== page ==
Last week, a 12-year-old black girl accused three of her white male classmates of pinning her down and cutting her dreadlocks. The news made it to the national news cycle, with CNN and other mainstream media outlets covering the story.
CNN published an article headlined, “A 12-year-old African-American girl says her white classmates pinned her down and cut her dreadlocks,” which detailed the allegations. The child, Amari Allen, told CNN that three white males at the Immanuel Christian School in Springfield, Virginia, pinned her to a playground slide and cut her dreadlocks with scissors.
She said that they called her hair “ugly” and “nappy,” and also that she didn’t “deserve to live.”
CNN quoted the girl’s grandmother, who said she was “devastated” to hear the story. The local county police, the Fairfax County Police Department, is investigating the allegations and had filed a police report.
However, soon after the allegations were made public, the head of the school, Stephen Danish, said that Allen “acknowledged that the allegations were false.” The Fairfax County Police Department had no comment on the investigation, but the attorney representing the Allen family said that although she asserted that she was bullied, the incident did not happen at the time or place that Allen indicated.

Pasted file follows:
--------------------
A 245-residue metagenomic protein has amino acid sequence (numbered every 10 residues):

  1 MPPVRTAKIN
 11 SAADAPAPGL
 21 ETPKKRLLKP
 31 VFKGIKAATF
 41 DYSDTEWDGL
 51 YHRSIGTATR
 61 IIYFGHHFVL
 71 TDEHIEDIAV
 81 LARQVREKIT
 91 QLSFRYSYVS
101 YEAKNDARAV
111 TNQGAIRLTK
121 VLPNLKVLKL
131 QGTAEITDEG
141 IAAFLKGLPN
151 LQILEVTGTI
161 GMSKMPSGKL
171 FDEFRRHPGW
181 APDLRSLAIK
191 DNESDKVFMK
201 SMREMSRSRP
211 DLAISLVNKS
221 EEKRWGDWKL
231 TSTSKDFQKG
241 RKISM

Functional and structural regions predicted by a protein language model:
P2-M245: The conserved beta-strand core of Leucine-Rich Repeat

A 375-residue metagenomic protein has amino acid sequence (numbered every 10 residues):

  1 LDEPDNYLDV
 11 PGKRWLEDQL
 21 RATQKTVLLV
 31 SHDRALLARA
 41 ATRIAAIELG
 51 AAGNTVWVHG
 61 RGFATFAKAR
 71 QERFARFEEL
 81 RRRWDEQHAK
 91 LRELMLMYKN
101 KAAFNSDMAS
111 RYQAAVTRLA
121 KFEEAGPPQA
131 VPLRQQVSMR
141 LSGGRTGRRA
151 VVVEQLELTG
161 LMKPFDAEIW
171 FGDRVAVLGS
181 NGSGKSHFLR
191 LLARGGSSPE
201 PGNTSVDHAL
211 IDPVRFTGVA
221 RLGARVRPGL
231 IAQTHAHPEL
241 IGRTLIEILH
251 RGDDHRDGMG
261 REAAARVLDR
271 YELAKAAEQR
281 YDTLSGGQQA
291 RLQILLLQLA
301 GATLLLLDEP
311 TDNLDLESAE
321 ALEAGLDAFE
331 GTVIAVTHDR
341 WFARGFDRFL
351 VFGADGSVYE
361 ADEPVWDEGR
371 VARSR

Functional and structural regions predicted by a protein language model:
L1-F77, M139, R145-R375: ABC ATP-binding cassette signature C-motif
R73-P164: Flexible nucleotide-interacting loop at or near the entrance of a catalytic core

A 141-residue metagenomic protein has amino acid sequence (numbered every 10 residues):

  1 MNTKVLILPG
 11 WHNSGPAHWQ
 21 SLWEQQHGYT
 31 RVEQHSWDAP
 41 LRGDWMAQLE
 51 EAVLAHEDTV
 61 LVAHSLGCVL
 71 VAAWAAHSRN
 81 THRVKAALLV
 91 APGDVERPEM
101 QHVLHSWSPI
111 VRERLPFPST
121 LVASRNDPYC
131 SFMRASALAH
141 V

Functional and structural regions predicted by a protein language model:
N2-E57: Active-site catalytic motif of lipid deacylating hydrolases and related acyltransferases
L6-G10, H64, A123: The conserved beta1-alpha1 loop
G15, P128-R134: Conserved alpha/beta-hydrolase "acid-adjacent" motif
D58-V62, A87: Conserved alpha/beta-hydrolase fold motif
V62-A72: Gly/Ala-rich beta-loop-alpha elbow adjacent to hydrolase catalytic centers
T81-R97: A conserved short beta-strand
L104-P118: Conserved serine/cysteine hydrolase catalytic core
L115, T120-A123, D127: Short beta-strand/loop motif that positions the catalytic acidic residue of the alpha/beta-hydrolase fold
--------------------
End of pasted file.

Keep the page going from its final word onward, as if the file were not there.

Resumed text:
The family apologized to the three boys and their parents, in addition to the school and community, for the incident. They said they are “prepared to take responsibility” and “know it will take time to heal.”
The school is in a different situation than most because Vice President Mike Pence’s wife, Karen, teaches art as a part-time teacher. The school was on the receiving end of criticism for its conservative Christian policies, one of which barred gay students and parents, when news of Karen Pence’s hiring was official.
NBC News, the New York Times, CNN, and other mainstream media outlets reported on the change in the story. After widely publishing the false allegations, the mainstream media retracted the racial narrative and published new articles to update the public. The media should learn from this experience to make sure that reporting is accurate and patient, instead of seizing on racial narratives that could stoke violence and resentment.